Obama meets Myanmar's president
WASHINGTON — President Obama welcomed Myanmar's president to the White House for the first time in nearly 50 years on Monday, hailing the Southeast Asian nation's progress on democratic reforms but emphasizing that much work remains to be done.
After meeting privately with President Thein Sein in the Oval Office, Obama said Myanmar must release more political prisoners and take steps to end the ethnic violence that has left tens of thousands of Muslims displaced.
“This is a long journey, and there is still much more to be done,” Obama said. “The displacement of people, the violence directed towards them, needs to stop.”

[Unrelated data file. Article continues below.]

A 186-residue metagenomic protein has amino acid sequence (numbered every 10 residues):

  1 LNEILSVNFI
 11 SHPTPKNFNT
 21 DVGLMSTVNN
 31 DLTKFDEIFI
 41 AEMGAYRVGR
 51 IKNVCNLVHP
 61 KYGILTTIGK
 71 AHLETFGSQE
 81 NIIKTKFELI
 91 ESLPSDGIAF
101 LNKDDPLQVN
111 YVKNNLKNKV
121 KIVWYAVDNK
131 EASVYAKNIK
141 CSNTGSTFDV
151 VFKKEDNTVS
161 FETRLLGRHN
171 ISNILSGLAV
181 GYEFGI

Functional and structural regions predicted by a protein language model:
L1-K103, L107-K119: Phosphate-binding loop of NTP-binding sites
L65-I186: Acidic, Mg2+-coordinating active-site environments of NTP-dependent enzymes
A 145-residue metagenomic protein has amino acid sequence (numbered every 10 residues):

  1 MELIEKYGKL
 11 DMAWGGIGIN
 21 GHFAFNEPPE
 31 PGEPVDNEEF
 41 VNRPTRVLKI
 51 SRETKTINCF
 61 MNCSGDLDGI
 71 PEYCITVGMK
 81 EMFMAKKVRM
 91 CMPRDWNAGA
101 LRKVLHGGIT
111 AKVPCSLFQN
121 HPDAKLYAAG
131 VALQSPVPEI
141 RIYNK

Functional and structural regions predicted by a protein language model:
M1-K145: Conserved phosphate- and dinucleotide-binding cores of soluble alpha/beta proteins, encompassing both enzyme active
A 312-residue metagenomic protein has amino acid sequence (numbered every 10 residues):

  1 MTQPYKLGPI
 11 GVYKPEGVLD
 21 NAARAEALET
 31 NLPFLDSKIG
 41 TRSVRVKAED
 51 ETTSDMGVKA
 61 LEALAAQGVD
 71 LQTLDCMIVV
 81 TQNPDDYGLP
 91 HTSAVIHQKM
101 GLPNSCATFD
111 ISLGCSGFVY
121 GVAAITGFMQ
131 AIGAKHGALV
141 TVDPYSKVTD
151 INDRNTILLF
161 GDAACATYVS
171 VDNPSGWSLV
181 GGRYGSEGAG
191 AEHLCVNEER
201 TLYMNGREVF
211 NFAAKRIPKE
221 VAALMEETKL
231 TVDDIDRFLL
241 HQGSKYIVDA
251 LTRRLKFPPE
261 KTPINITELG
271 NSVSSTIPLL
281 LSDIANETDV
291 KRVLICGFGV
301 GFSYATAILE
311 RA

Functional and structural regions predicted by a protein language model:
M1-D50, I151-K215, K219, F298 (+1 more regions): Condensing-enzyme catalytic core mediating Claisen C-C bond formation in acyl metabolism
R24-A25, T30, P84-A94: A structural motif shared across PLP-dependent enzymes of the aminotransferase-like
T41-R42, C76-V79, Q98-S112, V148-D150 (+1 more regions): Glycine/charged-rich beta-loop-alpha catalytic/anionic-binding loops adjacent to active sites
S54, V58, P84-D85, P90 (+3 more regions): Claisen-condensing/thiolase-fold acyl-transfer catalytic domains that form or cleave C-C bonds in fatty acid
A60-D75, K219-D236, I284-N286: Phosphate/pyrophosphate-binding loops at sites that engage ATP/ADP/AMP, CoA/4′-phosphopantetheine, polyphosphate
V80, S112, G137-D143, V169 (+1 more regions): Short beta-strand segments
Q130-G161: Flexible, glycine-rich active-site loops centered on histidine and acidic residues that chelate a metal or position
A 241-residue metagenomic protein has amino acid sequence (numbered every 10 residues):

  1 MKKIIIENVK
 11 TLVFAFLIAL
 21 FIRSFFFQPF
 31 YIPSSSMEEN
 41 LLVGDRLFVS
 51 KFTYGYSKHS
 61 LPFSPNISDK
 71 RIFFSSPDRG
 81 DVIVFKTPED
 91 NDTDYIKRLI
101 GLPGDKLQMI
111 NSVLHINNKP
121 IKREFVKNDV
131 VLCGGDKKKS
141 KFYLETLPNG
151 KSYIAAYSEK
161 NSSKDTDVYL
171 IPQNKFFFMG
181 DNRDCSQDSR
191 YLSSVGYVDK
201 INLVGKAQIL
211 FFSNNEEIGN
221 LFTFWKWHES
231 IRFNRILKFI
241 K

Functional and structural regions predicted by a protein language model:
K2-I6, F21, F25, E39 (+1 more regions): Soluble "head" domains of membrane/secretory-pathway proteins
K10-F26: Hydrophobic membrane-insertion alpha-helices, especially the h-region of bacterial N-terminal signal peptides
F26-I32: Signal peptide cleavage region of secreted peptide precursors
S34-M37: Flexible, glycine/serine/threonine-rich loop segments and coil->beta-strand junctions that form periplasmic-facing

The meeting was part of of the Obama administration's ongoing efforts to normalize relations with Myanmar, also known as Burma, encouraging the repressive and long-isolated country to pursue democratic reforms.
Thein Sein's visit, the first by a Myanmarese leader since 1966, was made seven months after Obama made a historic trip to the country last fall, visiting Thein Sein and opposition leader Aung San Suu Kyi.
In a gesture aimed at showing the administration's support for the Myanmarese government's reform efforts, Obama departed from official State Department policy and referred repeatedly to the country as “Myanmar.”
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